This has been, in part, supported by clear foreign exchange intervention communication strategies. Central banks in the region have published official communiques whenever they have put in place programs for purchasing international reserves or when they adjusted intervention rules. This information was readily available to the public, including on central bank web sites. At the same time, when intervention was implemented, central bank authorities would spread the message by educating markets and the public as needed. In addition, even if intervention was discretionary, information and data disclosure policies have been very transparent (see Chapter 3). These communication efforts also contributed to an understanding that even when intervention was deemed necessary, central banks did not deviate from their commitment to price stability. This may have helped maintain the credibility of the central banks’ inflation targets.

A possible trade-off also pertains to the interaction between exchange rate and inflation developments. A simple assignment of tools (policy rate for inflation; foreign exchange intervention for smoothing excess exchange rate volatility) may provide a framework to communicate policy and to analyze the trade-offs involved. But foreign exchange interventions will still have spillovers to monetary policy. Even if intervention is fully sterilized, any effects on the exchange rate will have implications for prices and domestic demand. When a central bank decides to intervene, the extent of the intervention and its traction therefore matters for the fine-tuning of monetary policy. For example, if foreign exchange sales significantly slow the pace of depreciation, they may shorten the monetary policy tightening cycle required to reduce inflationary pressures, and vice versa. And given the uncertainties about the effectiveness of intervention, fine tuning this policy mix can be a considerable challenge. In principle, the impact of intervention on the exchange rate should be front-loaded (in the sense that intervention should affect the exchange rate on impact, and if anything, the effect will only become weaker over time). This attenuates the coordination problem, as the exchange rate would have adjusted by the time the policy rate needs to be fine-tuned again. In other words, intervention likely has a short transmission lag, which would facilitate coordination with other policies.3 Conversely, however, the effect of intervention may be temporary (as some of the evidence presented in Chapter 4 suggests). Uncertainty over its persistence can complicate the decision of how to take foreign exchange interventions into account when setting the policy rate. Matters become even more complicated if the exchange rate response incorporates the market’s expectation of future interventions by the central bank, as temporary effects fade.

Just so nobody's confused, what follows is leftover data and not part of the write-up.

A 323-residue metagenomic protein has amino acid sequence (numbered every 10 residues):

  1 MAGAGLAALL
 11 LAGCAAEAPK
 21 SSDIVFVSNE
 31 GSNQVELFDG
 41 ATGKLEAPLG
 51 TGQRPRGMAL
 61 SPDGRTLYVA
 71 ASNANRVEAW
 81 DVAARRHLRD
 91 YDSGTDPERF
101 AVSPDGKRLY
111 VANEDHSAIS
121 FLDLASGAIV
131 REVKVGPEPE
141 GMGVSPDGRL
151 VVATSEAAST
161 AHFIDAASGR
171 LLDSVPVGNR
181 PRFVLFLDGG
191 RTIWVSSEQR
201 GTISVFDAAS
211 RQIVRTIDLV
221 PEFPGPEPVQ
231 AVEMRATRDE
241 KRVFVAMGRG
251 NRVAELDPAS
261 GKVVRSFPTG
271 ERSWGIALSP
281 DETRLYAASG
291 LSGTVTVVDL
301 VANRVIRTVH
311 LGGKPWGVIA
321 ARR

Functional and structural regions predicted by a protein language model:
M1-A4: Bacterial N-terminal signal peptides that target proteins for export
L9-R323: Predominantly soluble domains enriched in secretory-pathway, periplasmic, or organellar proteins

Given the close interaction between exchange rate and inflation, some central banks elsewhere in the world have used exchange rates, at least partially, as an operating target to help achieve the inflation objective.4 For instance, the Monetary Authority of Singapore uses the nominal exchange rate as the instrument of monetary policy. The exchange rate is sometimes also used as a temporary instrument when other transmission channels are impaired. For example, in 2013, the Czech National Bank used the exchange rate as an additional monetary policy instrument to fight deflationary pressures while at the zero lower bound. This latter case illustrates the use of the exchange rate as an instrument of monetary policy even in an inflation-targeting context. The Latin American central banks in this book, however, generally rely on the policy rate as their policy instrument and have not declared the exchange rate a formal operating target under their inflation-targeting strategies.

The literature and country experience provide limited guidance for deciding how to best integrate foreign exchange intervention into monetary policy decisions. But central banks arguably already face similar challenges in the absence of intervention. For example, whenever there is a shock to the exchange rate, central banks must choose whether they view it as persistent or transitory when deciding whether to adjust policy. While mistakes can be made on that assessment, opportunities often exist to adjust mid-course (for example, lengthening or shortening a monetary policy cycle as the shock proves more or less persistent). Central banks do not publish any hard numbers on the perceived effectiveness and persistence of their foreign exchange intervention. While they may have internal models to inform decisions, if the academic literature is any indication, that guidance is likely incomplete. This suggests there is a good amount of trial and error when implementing intervention policy.

Has the Response to Appreciation and Depreciation Pressures Been Symmetric?